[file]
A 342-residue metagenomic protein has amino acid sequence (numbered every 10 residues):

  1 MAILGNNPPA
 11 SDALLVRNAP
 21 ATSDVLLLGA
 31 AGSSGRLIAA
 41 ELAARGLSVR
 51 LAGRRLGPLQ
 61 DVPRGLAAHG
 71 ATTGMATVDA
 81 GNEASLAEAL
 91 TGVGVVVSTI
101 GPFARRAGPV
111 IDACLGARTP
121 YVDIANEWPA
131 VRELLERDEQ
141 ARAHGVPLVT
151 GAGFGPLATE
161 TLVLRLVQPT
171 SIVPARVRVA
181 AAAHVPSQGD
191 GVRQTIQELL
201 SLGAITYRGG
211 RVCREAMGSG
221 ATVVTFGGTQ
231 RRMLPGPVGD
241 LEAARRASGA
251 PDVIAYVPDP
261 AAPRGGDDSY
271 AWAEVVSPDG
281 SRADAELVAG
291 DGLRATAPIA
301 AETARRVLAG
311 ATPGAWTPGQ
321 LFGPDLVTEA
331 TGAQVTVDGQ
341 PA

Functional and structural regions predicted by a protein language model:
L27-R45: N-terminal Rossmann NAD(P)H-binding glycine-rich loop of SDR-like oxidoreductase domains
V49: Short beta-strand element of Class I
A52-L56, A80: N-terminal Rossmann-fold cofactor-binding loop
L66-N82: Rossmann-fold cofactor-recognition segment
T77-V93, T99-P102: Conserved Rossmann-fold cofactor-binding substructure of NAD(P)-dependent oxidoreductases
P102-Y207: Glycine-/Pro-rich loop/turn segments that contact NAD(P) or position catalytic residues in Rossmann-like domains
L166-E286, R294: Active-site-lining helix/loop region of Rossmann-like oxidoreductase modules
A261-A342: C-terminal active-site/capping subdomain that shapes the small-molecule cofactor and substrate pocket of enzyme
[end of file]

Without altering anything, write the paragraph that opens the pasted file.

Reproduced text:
A 342-residue metagenomic protein has amino acid sequence (numbered every 10 residues):